Murphy’s Lore Warm up to warming up, says Sam
Picture a start line in the final minutes before the gun. Whether it’s an Olympic track, a big-city marathon or the Little Codswollop 5K, you’ll see runners putting the final torso-twisting, quad-stretching touches to their race preparation. And quite right, too: the warm-up – for that is what we’re talking about here – plays a supporting role in efficient running performance, helping to gear you up metabolically, physiologically and psychologically. In a recent review of 32 studies, the majority found that a warm-up of some kind improved exercise performance compared with no warm-up. Setting off without one is like putting the gas on under the pan before you’ve even chopped your vegetables.
But spy on the average running-club meeting on a Tuesday evening – not to mention many a solo-runner’s jaunt – and you’ll find the all-important warm-up is dispensed with. It is absent even, dear reader, from team RW’S lunchtime outings to Hyde Park. Just as I’m about to start my sun salutations and preparatory drills, my colleagues’ GPSS lock on and they disappear round the corner at eight-minute-mile pace.
So why is it that something considered so valuable on race day is reduced to nothing more than ‘I’ll shuffle from foot to foot while my Garmin finds a signal’ at all other times? If it helps to improve performance, surely it shouldn’t be saved for special occasions only? So I gathered up some excuses from my running buddies – ‘It’d eat into my running time’, ‘I always forget when I’m on my own’, ‘I don’t want to use up all my energy’.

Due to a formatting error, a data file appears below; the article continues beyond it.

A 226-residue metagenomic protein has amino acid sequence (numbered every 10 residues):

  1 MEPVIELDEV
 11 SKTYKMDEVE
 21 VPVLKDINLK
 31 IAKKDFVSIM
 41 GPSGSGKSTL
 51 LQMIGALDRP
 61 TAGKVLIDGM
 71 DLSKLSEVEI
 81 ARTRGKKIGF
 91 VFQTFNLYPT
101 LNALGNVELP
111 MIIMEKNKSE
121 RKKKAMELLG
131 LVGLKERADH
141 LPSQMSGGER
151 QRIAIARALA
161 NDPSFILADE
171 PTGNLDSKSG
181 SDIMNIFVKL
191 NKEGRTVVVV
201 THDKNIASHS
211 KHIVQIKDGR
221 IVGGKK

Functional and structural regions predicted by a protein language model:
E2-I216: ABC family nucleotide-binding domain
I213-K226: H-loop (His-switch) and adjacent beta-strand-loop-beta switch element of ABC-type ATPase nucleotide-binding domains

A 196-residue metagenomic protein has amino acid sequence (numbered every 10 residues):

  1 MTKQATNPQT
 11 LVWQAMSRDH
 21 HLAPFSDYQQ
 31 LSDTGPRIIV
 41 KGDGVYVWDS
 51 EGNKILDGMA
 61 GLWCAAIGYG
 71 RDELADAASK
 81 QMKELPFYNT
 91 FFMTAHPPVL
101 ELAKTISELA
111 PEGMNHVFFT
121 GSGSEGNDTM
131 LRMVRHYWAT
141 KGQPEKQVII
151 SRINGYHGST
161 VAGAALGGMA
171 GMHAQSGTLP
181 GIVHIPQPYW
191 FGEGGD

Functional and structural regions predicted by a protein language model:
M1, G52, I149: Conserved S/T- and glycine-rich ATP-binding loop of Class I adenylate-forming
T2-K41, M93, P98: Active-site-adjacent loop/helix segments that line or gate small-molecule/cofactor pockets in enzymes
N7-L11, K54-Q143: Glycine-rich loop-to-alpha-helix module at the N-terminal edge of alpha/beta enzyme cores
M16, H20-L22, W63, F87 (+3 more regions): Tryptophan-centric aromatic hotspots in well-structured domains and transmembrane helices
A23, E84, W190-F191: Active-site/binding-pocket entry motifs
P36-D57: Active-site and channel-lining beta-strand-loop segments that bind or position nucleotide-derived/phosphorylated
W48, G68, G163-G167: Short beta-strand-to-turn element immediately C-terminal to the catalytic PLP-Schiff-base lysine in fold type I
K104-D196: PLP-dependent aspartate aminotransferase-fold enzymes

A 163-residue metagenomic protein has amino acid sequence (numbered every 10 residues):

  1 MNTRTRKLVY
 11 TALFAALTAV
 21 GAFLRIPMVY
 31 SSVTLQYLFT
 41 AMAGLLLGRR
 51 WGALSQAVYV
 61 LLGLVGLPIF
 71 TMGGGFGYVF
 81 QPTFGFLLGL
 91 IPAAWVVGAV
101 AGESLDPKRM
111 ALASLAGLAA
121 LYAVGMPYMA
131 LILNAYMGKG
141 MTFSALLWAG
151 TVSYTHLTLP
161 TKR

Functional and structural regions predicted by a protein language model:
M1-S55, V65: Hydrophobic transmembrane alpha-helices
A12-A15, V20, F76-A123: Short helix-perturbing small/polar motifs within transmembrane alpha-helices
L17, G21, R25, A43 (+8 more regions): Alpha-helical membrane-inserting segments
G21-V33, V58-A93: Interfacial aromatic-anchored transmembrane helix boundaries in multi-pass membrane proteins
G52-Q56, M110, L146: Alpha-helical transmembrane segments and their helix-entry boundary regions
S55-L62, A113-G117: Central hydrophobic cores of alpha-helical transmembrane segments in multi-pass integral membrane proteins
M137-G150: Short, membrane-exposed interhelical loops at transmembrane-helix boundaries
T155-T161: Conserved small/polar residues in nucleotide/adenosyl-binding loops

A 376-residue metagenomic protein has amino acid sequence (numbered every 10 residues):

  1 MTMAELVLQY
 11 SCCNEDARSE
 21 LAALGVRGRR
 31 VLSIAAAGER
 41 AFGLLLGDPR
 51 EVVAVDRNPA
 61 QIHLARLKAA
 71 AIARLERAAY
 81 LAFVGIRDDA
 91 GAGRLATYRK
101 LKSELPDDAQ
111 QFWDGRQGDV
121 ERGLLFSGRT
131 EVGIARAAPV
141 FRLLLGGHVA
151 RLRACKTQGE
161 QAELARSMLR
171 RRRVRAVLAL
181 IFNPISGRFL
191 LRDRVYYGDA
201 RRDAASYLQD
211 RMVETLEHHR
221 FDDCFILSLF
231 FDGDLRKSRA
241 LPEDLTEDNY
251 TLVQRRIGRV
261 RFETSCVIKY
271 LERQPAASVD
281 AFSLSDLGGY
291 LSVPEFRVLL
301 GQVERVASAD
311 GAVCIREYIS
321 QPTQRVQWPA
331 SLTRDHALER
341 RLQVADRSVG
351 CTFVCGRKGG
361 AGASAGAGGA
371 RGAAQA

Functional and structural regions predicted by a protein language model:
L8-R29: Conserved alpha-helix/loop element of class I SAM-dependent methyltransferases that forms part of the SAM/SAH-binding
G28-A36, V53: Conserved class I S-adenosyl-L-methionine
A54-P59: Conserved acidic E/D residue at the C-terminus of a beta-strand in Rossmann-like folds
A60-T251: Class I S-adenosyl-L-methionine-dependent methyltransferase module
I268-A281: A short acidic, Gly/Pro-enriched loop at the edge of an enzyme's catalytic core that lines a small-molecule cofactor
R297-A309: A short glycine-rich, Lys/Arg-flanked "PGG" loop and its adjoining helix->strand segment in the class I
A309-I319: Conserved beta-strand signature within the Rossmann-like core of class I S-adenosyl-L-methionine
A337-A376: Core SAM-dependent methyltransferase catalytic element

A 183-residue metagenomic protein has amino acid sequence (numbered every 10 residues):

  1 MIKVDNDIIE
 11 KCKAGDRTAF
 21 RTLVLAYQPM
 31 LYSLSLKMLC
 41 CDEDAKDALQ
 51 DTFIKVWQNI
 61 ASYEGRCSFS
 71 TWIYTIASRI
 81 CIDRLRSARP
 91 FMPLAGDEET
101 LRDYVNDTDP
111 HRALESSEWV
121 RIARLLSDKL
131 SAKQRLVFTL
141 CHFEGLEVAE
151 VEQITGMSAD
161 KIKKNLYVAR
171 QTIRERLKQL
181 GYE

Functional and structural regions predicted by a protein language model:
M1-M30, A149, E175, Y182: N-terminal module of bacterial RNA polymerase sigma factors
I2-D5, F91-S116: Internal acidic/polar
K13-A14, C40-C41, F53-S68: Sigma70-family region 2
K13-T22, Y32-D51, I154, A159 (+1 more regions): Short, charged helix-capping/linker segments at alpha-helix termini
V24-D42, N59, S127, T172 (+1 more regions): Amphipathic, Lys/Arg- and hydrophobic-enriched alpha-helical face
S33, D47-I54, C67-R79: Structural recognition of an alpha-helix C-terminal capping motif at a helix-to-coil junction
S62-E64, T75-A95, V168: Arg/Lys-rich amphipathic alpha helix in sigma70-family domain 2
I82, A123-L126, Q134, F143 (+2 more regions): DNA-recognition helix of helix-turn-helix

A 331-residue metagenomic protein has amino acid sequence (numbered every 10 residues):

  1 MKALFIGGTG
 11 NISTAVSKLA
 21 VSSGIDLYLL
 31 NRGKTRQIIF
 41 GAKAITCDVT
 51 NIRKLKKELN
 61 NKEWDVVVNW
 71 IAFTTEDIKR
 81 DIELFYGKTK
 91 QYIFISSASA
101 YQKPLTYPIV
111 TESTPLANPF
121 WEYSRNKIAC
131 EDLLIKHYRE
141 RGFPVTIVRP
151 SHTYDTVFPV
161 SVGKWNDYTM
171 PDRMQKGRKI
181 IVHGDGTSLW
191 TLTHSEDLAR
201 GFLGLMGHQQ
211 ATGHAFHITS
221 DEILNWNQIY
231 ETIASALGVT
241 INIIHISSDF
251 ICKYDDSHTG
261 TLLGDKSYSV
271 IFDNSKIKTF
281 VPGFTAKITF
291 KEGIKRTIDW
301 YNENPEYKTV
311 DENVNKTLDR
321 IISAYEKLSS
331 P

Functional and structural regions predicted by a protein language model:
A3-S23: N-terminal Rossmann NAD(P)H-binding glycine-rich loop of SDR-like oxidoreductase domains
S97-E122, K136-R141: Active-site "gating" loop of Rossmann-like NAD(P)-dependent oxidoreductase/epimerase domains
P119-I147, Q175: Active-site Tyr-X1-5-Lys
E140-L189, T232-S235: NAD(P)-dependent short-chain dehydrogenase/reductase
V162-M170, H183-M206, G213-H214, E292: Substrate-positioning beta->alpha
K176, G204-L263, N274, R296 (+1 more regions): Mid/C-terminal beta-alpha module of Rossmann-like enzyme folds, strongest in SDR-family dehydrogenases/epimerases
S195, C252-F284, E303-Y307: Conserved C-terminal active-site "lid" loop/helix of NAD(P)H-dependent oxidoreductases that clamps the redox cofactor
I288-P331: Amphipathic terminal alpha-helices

I don’t buy any of it. For me, a warm-up is as much a part of the run as watching the trailers is a part of a visit to the cinema. It’s not the main event, but the whole experience is more complete and satisfying with it.
Perhaps it’s all in my head. Sport psychologists have noted the value of pre-performance rituals – a sequence of events that you always run through in the same order, the completion of which signals to your body and mind that you’re ready to perform. One study found that establishing and using such a routine had a major impact on performance. Why? Maybe because the actions narrow the beam of your attention to the task at hand. Or perhaps because you give yourself space to mentally rehearse the act you’re about to perform, rather than simply doing it, which helps to hone your skill.
When it comes to the claim that a warm-up will help you avoid injuries, the water is murkier. It’s certainly something I’d stand by – and there is plenty of anecdotal evidence – but studies that have attempted to find a correlation between warming up and reduced injury rates have been inconclusive ( partly, perhaps, because the warm-ups included in the research encompass a large and disparate range of actions, some of which may hinder more than they help). But a study published in the Journal of Bone and joint research recently found that when high-impact forces are involved (think running, not walking), calf muscle tears are more likely when muscle temperature is lower ( less than 32C), leading the researchers to stress the importance of warming up.
As far as I’m concerned, one of the most compelling reasons to warm up is that it makes the run feel much easier – bypassing the toxic 10 minutes I otherwise endure if I try to run before I’ve walked. ‘ But you can warm up on the run!’ I hear you argue. Yes, it’s true that taking the first mile or two slowly will allow your heart rate, body temperature and breathing rate to climb gently, but is it the best way to get your muscles firing and your brain onside? I think not. Just do it. But warm up first.